Tuesday, June 17, 2008

Excess, Defect, Simulacra

Aquinas, of course, accepts the doctrine of the mean, at least for intellectual and moral virtues. Let's set the intellectual virtues aside for a moment and focus on the moral virtues. The doctrine of the mean indicates that a virtue lies on a mean, determined by right reason, between excess and defect; thus each moral virtue is opposed by at least two vices, one of excess, one of defect. I say "at least" because Aquinas is very clear in a number of cases that a virtue can be opposed by multiple vices of excess or defect that each involve some excess or defect merely of some aspect of what is involved in the virtue. To take an example, magnanimity has at least three distinguishable vices that oppose it by excess: presumption, ambition, and vainglory. Presumption exceeds the mean of magnanimity by going beyond what is appropriate to one's ability; ambition exceeds it by excessive attention to honor, which is the material, so to speak, of magnanimity; and vainglory exceeds it by excessive desire for glory, another form of material for magnanimity.

However, there are vices identified by Aquinas whose relations to virtues are slightly harder to pin down. These are vices by simulation: vices that oppose virtues by falsely resembling them. One of his examples is pride, which is directly opposed, by excess, to the virtue of humility. It is also, however, opposed to magnanimity by being a mere simulacra of it. What this appears to indicate is that, just as a single virtue may oppose several vices by excess or by defect, depending on the aspect considered, so too may a single vice of excess (or defect) may oppose more than one virtue and more than one vice of defect (or excess). Pride is the vice of excess for humility, because it exceeds reasonable bounds, and the vice of excess for magnanimity, because it seeks great things in an excessive way. These two oppositions are not equally relevant for understanding pride; St. Thomas is clear that pride is more properly and directly opposed to humility than to magnanimity. So there are at least two kinds of opposition by excess or by defect: direct opposition and opposition by false appearance, which in cases of excess occurs (I think) when a vice opposes a virtue not by exceeding the rational bounds of its activity but by exceeding the way its activity is done (mutatis mutandis, things are the same for cases of defect).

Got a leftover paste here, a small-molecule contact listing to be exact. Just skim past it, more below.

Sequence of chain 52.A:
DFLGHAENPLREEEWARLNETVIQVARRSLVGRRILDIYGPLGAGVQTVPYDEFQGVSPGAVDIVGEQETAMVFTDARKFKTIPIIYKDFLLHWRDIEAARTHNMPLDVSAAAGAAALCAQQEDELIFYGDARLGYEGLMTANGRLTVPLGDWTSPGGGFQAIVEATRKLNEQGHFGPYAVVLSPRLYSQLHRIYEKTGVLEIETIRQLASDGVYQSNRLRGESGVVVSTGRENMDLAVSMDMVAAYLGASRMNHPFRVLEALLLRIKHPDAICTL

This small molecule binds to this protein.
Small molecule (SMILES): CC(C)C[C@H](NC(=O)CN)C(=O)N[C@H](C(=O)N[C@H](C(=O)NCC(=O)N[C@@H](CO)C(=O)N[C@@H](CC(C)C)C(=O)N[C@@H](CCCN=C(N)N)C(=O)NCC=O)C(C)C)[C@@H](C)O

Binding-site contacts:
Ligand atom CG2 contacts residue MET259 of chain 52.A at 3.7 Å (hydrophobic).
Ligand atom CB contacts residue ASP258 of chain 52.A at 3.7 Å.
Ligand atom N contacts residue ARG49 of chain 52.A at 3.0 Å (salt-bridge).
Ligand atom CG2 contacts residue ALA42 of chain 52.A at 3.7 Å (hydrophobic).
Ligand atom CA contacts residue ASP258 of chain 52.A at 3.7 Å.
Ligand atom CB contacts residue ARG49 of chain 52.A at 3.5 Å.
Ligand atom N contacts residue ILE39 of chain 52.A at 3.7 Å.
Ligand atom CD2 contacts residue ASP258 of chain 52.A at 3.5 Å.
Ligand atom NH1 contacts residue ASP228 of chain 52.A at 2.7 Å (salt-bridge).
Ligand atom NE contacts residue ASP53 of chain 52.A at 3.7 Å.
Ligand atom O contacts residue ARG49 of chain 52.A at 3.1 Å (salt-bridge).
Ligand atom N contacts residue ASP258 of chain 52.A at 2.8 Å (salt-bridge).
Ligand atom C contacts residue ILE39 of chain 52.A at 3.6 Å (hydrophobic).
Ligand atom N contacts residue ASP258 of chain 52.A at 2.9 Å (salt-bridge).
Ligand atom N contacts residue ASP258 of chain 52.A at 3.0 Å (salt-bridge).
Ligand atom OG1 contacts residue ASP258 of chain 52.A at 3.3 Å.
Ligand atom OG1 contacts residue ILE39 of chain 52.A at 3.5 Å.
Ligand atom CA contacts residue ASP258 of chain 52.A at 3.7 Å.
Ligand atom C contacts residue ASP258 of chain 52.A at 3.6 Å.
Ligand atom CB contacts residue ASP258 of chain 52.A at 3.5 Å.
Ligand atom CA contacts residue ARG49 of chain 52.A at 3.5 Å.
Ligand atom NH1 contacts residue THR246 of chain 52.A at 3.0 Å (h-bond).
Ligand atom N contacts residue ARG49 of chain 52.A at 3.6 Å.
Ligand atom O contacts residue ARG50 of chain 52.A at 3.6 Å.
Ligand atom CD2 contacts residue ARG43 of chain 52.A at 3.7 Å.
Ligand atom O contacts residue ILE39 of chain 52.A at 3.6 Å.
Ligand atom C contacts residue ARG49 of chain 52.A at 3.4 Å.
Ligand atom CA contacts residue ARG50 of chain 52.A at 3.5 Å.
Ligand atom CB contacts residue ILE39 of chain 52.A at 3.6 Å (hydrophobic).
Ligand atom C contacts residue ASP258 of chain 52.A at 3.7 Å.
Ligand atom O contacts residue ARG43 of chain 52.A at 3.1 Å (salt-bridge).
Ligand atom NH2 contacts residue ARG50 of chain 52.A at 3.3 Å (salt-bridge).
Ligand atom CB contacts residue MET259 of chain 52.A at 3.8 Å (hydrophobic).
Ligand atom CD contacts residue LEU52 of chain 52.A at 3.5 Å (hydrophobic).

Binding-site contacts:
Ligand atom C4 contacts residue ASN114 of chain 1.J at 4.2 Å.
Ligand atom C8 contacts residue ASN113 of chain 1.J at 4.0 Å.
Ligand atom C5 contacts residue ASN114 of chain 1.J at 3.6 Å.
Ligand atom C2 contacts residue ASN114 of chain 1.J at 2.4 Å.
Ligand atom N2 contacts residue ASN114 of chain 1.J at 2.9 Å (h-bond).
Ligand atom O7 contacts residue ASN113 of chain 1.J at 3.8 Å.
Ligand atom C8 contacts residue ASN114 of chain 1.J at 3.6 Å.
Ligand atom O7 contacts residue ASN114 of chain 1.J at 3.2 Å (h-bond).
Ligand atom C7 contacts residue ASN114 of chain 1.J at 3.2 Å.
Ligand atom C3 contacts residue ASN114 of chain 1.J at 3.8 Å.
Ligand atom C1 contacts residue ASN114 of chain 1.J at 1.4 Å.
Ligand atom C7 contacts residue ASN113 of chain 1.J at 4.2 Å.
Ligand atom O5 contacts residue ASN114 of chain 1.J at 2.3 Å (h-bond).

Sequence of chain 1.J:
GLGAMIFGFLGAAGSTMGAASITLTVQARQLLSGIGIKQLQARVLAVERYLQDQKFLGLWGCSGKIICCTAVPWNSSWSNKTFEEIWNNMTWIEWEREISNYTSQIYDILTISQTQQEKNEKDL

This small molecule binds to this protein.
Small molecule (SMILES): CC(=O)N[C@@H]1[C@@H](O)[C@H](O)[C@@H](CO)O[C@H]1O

Actually, of course, there is a sense in which every vice, directly or indirectly, opposes every virtue, either by excess or defect of something essential to that virtue, or by excess or defect of something helpful to it. And the virtue of prudence, to which all vices are opposed insofar as they are moral disorders, throws an additional complication into the mix, because in a sense every other virtue is merely a potential part of prudence -- that is, every other virtue presupposes prudence in some way or other, so that in a way what is involved in a virtue is not virtuous at all, being merely material for virtue, unless it is given shape and form by prudence. It is the form of the moral virtues. Charity throws in an additional complication by being the form of the virtues in yet another way; and so, too, charity opposes all vices.

There is more involved in the doctrine of the mean than one might at first think.

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